ALICE COOPER – Dirty Diamonds

ALICE COOPER - Dirty Diamonds


Spitfire/New West Records
Release date: July 4, 2005 (Europe), August 2, 2005 (USA)
Run Time: 47 minutes – 13 tracks

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Now 57 years young, a logical question when contemplating the continued progression of Alice Cooper (Alice) is, “What keeps the man going?” In all reality, Alice has more irons in the fire today than he ever had in his “youth.” Hmmm … there’s a comprehensive world tour in progress, a syndicated radio show (Nights With Alice Cooper), Cooperstown restaurants, periodic T.V. commercials thrown in every now and then for good measure, and, of course, now another new album! Gets you a bit winded just thinking about how he manages that schedule (while melding in a daily round of golf!). Well, the answer to that initial question is Alice keeps moving forward because HE KNOWS HE CAN STILL KICK MUSICAL ASS, and is a born entertainer through and through. Often labeled as one of the most intelligent individuals (not to mention creative) in all of music, song ideas seem to just continue to pop into Alice’s head at a vigorous pace … his lyrics are still as cleverly twisted as ever, and after composing literally hundreds of songs during his storied career, Alice still seems to be very able to tap into the self-rejuvenated well of catchy riffs, lyrical patterns, and choruses with ease.

After a 2 album jaunt into the realm of Industrial Metal, in 2003 Alice returned more to his famed Raunch ‘N’ Roll style with The Eyes Of Alice Cooper (read the Metal Express review by clicking here), under the production influences of Mudrock (Godsmack). Weary of over-polished recording sessions and synthetically manicured perfection in the studio, Alice took the bare bones approach even a step further with the Dirty Diamonds release, this time under the co-production direction of Steve Lindsey & Rick Boston, by recording the entire album in less than 2 weeks! Proclaimed by Alice as one of his best albums from top to bottom to date, Dirty Diamonds is more of a Rock ‘N’ Roll album than it is a Metal album … or even a Hard Rock album. When you think about it, Alice’s roots, especially in the 70’s, had always been more Rock ‘N’ Roll than Hard Rock anyway, so settling back into his original comfort zone tends to actually make perfect sense.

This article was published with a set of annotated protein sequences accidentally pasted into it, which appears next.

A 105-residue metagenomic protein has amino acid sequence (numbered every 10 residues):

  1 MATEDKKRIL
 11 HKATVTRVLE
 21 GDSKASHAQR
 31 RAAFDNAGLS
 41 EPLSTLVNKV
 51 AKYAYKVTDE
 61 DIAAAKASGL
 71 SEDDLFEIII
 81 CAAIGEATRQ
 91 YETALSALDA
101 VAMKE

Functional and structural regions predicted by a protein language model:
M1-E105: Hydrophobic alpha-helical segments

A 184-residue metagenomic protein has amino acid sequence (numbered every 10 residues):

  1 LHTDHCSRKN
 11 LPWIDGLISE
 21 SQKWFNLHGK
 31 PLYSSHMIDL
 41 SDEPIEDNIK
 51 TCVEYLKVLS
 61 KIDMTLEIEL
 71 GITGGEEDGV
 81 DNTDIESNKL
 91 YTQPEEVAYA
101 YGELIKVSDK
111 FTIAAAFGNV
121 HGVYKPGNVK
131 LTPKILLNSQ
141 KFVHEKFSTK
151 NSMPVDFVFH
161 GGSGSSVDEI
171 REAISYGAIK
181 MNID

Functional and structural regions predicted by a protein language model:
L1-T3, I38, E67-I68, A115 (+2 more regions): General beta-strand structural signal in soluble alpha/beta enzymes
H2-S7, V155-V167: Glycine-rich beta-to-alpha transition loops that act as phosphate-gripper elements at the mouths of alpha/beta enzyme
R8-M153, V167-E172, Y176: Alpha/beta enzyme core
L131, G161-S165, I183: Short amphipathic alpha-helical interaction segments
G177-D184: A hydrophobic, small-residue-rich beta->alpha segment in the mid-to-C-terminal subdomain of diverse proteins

This album shows an obvious attempt by Alice to formulate musical riffs and patterns that sound familiar, but are still spruced up and unique enough to fit into the current times. And, of course, the half-demented/psychotic-loner-wit present in the album’s lyrics is as cunning and crafty as ever. The album starts out with “Woman Of Mass Distraction,” that opens with a bass riff somewhere in-between Billy Idol’s version of “Mony Mony” (by Tommy James & The Shondells), and “Summertime Blues.” The direction is apparent … largely a “natural-sounding” garage band feel, with a bass guitar that is very easy to pick out, though slightly muffled along with the drums. The song features a Chuck Berry-ish guitar solo – something that’s revisited elsewhere in this album, and a touch of keyboards in the distance. The second track, “You Make Me Wanna,” basically follows the rules laid out above … if anything, a notable characteristic at this juncture of the album is that Alice’s “personality” hasn’t really “checked in” lyrically yet. Overall, these two opening tracks are just good, solid, old school Rock ‘N’ Roll songs.